Persons not involved/aware of your flight have a right to a reasonable expectation of safety. This includes not being concerned about what might fall on their heads while enjoying a football game. There have already been several instances of UAV/drones falling into stadiums and in at least one case, injuring a spectator. In most cases of stadium flight, the operator was also violating VLOS rules.

WHY IS “MORE THAN 25′ AWAY FROM PERSONS” REQUIRED?

Similar to the above explanation, UAS can harm people. There have been multiple instances of bystanders being injured, including two infants, during the landing operation of UAV/drones. Aside from it being a rule, it’s simply sensible to take off and land far away from people in the event of an unruly drone. Remember, blades can be very sharp.

HERE’S A LONG RULE:  

Do not fly near or over sensitive infrastructure or property such as power stations, water treatment facilities, correctional facilities, heavily traveled roadways, government facilities, etc.

Why? It should be fairly self-explanatory. In one recent drone incident, the pilot flew his DJI Inspire into a power line. The utility company is currently suing him for the $40,000.00 in damages incurred from the UAV cutting lines, manpower to repair/restore electricity, etc. Not flying over prisons seems self explanatory, no? Avoiding government facilities, such as the recent flyover a nuclear submarine base is likely a good idea, given that if one is caught, jail time and heavy fines are to be expected.

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RESPECT THE PRIVACY OF OTHERS

If you fly a typical UAV, you already know that the cameras on these devices is fairly wide-angled, and incapable of taking detailed pictures of the general public without the UAV being very, very close to the subject. The general public doesn’t know this, and one shouldn’t expect them to. They don’t know what you know. All they know is that a drone with a camera is pointed their way and like most rational people, they’ll be upset. If you’re going to be shooting photos or video of a landmark or people, be courteous and let them know. Talk to the people around, put up signs, notify authorities; take responsible action to prevent problems for yourself or others that might want to fly in that area in the future.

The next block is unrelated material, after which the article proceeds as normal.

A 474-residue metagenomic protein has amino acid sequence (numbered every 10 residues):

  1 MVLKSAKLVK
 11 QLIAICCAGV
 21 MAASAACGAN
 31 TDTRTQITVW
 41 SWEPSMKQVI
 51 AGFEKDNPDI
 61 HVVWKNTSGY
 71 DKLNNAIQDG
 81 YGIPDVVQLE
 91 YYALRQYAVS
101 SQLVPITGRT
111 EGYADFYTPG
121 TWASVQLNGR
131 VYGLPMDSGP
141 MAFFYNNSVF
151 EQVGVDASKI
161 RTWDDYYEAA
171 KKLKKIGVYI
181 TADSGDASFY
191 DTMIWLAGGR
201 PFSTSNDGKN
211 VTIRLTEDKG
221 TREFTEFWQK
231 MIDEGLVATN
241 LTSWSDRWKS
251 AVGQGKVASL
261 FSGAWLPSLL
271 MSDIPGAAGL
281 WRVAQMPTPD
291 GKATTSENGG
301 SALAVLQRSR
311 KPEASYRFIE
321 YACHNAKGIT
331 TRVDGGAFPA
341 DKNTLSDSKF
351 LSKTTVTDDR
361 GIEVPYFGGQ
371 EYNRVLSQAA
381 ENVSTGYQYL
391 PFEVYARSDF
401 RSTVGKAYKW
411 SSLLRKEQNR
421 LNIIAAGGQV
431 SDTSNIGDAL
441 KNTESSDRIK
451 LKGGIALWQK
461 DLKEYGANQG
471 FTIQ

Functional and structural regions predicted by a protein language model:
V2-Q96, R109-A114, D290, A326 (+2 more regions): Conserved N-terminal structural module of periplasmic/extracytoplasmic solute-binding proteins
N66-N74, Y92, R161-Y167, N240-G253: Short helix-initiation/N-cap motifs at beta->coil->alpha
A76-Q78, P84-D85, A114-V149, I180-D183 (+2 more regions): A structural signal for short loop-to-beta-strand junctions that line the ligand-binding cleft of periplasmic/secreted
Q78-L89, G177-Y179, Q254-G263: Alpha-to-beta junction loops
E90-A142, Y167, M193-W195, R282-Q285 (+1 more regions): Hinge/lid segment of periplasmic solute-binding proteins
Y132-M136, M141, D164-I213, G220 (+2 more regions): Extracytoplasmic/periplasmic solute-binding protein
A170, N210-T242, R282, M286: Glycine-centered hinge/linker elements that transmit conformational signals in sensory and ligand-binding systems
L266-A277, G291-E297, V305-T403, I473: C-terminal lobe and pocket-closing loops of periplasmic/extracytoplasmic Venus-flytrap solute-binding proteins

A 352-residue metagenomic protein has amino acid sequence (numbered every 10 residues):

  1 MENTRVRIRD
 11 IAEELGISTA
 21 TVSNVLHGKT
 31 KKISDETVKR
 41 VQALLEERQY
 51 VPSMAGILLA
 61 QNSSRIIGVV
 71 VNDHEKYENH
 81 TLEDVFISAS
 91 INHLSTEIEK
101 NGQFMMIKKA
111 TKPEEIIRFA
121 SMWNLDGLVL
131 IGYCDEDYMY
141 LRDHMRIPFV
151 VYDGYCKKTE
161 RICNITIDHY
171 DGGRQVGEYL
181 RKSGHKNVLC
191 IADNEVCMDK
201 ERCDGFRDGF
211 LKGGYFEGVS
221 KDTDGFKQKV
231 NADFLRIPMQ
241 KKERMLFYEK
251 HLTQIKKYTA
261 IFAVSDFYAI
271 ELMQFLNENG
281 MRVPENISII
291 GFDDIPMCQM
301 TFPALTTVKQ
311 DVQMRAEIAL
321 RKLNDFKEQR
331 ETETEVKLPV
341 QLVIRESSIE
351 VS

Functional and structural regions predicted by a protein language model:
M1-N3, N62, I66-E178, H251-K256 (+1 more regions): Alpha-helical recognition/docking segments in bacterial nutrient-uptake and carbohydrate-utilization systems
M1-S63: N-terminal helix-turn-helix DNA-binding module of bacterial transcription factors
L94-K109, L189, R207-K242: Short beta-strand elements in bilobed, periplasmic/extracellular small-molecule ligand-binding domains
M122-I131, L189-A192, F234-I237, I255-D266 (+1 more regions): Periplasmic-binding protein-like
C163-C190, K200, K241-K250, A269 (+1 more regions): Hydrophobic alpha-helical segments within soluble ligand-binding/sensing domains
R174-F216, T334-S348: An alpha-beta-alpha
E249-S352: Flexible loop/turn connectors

BE RESPECTFUL OF ANIMALS AND WILDLIFE

This isn’t in the FAA or Transport Canada guidelines; it’s one of my own. Dogs love to chase drones. Dog’s noses are very tender and soft and when a flying Cuisinart blade hits the dog’s nose, blood is likely to ensue. The same goes for filming wildlife. There are many videos of irresponsible (albeit understandable) drone operators wanting to fly near wildlife who have found their drone being attacked by cheetahs, mountain goats, antelope, monkeys, and other wild animals. While it’s understandable to want to get close to them in their habitat, be sure to keep a distance where the animal isn’t going to be able to reach the UAV and possibly be harmed by it. Taking a dog to a vet to get a nose stitched up is one thing; capturing and taking an antelope in to get an eye treated is entirely another thing.

All in all, the “rules” are quite simple, if one applies logic and some minimal form of self-evaluation regarding skill. One does not buy a drone and within 10-12 flights become “proficient.” It takes at least 40 hours of flight time to become reasonably proficient. This equals approximately 120 flights of an average battery time of 20 minutes per flight. Sound familiar? It requires 40 hours of flight to earn a beginner’s private pilot license, too.9.10.15-Drones-for-Hyperactive-Dogs1-590x385